Phase Change Materials for Optoelectronic Devices and Memories :
Date of Award
Ph.D. in Electro-Optics and Photonics
Department of Electro-Optics and Photonics
Photonics is really the study of the manipulation of light. In order to manipulate light, the materials the light is propagating through need to be understood. One very important group of materials used for the manipulation of light are what are known as phase change materials (PCMs) and in particular chalcogenide PCMs. Chalcogenide materials are materials that include at least one element from the VIth row of the periodic table. These materials are so important because of their amazing ability to switch between material states in either a volatile or non-volatile fashion. Each of these different states has very different optical, electrical, and or thermal properties. By learning how to manipulate these materials we can create all types of photonic devices such as, spatial light modulators, accumulator memories, optical computing circuits, variable resistors, and even passive temperature control windows. This work covers various experimental setups, measurement techniques, and devices for the characterization and implementation of these fascinating materials, in particular Ge2Sb2Te5 or GST which has been known about for over 50 years, but is still not completely understood. Utilizing the power of electro-optic modulators I have created an original setup that has full control over the number of pulses as well as pulse shape for 1550 nm and 775 nm light. A pump-probe measurement scheme was implemented to achieve in situ reflection measurements before, during, and after a phase change event. An interferometer was employed to add phase accumulation measurements to the setup's capabilities as well. All this information is vital for the understanding of these materials.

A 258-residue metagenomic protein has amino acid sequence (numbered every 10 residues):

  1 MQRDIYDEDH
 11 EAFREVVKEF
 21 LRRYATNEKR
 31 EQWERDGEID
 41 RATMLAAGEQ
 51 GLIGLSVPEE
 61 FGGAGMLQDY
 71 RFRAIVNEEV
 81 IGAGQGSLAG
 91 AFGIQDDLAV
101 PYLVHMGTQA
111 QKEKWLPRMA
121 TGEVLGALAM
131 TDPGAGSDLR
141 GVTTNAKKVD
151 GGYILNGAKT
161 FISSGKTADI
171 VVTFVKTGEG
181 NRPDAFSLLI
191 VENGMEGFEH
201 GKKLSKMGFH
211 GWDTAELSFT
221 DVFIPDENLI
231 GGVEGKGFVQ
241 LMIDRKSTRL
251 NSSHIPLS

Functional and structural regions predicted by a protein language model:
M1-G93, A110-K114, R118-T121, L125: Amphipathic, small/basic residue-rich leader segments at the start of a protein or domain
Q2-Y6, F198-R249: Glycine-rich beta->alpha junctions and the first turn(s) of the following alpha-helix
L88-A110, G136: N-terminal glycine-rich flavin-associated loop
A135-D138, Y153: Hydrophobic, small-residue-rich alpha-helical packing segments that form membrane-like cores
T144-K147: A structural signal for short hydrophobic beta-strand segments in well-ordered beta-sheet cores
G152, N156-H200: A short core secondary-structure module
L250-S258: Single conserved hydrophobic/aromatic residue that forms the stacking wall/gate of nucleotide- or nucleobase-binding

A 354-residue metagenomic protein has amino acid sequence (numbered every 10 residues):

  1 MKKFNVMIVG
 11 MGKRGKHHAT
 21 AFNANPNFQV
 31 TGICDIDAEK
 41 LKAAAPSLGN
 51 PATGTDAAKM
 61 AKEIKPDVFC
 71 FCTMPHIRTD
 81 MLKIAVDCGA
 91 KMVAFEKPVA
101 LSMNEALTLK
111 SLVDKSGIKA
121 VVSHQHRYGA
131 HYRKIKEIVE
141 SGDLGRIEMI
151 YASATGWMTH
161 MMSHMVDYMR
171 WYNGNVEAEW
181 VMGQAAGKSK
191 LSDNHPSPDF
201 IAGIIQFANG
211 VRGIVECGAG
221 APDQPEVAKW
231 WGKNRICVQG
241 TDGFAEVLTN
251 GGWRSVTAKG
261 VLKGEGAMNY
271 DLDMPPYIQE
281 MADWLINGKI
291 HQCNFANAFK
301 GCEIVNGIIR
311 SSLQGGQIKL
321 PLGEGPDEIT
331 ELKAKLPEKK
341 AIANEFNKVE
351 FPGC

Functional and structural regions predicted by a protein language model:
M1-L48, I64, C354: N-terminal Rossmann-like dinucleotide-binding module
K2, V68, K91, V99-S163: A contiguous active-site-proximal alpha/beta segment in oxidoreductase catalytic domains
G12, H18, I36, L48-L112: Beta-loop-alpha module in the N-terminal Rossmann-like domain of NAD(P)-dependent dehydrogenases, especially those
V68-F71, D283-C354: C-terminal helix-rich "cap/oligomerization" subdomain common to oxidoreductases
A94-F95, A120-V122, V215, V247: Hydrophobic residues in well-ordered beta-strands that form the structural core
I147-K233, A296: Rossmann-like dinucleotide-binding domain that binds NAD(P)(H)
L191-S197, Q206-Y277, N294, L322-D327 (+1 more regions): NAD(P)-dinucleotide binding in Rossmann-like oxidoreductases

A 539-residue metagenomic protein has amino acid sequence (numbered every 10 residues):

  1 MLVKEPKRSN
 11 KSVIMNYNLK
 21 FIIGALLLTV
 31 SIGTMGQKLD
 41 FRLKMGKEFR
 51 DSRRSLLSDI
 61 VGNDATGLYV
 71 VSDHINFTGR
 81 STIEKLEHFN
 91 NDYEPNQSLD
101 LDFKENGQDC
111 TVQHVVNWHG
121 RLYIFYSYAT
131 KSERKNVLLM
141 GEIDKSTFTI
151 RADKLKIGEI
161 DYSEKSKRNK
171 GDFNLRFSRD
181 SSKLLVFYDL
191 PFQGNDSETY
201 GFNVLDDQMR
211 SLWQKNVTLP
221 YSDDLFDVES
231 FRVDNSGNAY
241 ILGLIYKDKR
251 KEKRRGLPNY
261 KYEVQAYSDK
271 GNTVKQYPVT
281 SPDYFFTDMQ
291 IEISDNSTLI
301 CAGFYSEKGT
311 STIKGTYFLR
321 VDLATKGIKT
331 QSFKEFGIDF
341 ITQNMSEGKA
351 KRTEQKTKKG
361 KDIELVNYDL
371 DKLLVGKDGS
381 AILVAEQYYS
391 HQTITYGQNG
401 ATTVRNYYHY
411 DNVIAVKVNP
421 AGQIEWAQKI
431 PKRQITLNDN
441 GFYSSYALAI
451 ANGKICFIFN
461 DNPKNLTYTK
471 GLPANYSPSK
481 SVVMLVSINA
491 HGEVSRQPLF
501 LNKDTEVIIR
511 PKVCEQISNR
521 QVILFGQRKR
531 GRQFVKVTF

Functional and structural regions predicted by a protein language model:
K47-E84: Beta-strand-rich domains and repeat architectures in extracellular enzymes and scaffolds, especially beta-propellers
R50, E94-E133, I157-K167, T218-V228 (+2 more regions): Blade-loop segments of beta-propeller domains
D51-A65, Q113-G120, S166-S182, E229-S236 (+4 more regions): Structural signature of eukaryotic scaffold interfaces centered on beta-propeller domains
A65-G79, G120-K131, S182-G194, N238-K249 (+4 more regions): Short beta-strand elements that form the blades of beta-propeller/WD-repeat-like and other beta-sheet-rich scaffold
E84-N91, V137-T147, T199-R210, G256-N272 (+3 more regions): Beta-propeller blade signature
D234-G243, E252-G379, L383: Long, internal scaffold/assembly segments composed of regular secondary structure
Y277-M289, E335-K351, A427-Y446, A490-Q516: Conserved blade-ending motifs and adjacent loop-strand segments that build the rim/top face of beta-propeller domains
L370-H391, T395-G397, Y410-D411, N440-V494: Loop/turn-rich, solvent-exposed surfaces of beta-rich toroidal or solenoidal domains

Optics, Phase Change Materials, PCMs, Photonics, GST, SLM, Spatial Light Modulator, Photonic Devices
Copyright © 2021, author.
Sevison, Gary A., "Phase Change Materials for Optoelectronic Devices and Memories :" (2021). Graduate Theses and Dissertations. 6962.